Challenges of using behavior to monitor anthropogenic impacts on wildlife: a case study on illegal killing of African elephants


Animal Conservation DOI: 10.1111/acv.12309

Date Published


S. Z. Goldenberg1,2,3, I. Douglas-Hamilton3,4, D. Daballen3 & G. Wittemyer1,2,3 1 Department of Fish, Wildlife, and Conservation Biology, Colorado State University, Fort Collins, CO, USA 2 Graduate Degree Program in Ecology, Colorado State University, Fort Collins, CO, USA 3 Save the Elephants, Nairobi, Kenya 4 Department of Zoology, University of Oxford, Oxford, UK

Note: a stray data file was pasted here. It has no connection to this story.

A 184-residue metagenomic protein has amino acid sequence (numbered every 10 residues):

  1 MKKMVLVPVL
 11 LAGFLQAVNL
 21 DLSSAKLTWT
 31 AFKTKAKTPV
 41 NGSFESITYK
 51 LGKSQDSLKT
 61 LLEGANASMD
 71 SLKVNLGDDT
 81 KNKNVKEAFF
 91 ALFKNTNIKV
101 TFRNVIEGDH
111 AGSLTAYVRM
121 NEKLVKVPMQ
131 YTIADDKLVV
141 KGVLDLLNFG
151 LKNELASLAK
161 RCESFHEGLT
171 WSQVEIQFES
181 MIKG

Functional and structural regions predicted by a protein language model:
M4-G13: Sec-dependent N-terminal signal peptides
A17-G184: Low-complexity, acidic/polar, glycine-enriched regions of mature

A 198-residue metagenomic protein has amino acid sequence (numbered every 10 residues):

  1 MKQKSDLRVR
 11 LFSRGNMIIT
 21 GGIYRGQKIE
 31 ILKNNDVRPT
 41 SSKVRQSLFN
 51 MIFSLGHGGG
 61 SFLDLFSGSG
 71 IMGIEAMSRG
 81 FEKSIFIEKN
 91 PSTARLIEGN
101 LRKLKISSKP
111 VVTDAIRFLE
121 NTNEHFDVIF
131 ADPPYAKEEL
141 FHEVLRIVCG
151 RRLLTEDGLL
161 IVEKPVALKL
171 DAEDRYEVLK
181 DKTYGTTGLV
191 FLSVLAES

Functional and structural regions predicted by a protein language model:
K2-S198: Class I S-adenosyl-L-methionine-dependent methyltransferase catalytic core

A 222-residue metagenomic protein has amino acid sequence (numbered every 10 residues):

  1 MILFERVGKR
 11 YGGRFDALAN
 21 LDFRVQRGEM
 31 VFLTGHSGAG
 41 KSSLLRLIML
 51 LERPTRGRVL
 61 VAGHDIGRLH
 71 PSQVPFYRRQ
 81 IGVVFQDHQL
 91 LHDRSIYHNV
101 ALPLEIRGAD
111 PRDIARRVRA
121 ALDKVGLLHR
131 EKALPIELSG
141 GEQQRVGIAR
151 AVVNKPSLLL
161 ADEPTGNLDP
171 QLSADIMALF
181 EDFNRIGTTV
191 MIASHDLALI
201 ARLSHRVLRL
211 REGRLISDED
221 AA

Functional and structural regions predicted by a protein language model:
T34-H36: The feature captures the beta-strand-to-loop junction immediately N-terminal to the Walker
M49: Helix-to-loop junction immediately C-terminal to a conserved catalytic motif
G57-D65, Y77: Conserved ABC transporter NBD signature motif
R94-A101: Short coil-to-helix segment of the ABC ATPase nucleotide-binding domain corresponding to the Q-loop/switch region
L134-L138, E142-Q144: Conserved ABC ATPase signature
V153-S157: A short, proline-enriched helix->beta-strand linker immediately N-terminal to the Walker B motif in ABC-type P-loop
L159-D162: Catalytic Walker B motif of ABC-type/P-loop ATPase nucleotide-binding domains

Monitoring anthropogenic impacts on wildlife can be challenging, particularly when human activities affecting wildlife are cryptic. Using anti-predator behaviors as proxies for perceived pressure is appealing because of the relative ease with which they can be recorded and the presumed relationship between the threat of interest and a predator stimulus. However, behaviors are plastic and affected by factors unrelated to human activity. Consequently, it is critical to assess the relationship between behavioral indicators and their context before interpretation. In this study we used a combination of behavior, movement and demography from a threatened population of African elephants in northern Kenya to determine whether reaction to research vehicles was indicative of poaching pressure. We used mixed effects models predicting reaction of elephants to observer vehicle approaches in which we treated individuals as random effects and included ecological, anthropogenic, spatial, social and demographic predictor variables. Contrary to our hypothesis, recorded levels of reactive behavior did not increase with poaching levels in either a population-level dataset or a data subset of individuals whose spatial behavior was precisely known via radio-tracking. Rather, primary productivity positively predicted reactive behavior in both datasets. This relationship was heightened by the presence of musth males in the radio-collar dataset. Reactivity was not related to the time since entering the protected areas, but increased among groups that spent less time in the protected areas. Inter-individual differences were apparent, suggesting the importance of inherent differences (e.g. personality) across groups. In our study, elephants plagued by a severe human threat did not react defensively to humans in another context, suggesting nuanced discrimination of threats. Our study demonstrates the caution that should be taken in designing studies that use behavioral indices to represent threat and contributes to a growing body of literature employing behavioral indicators to monitor wildlife populations of conservation concern.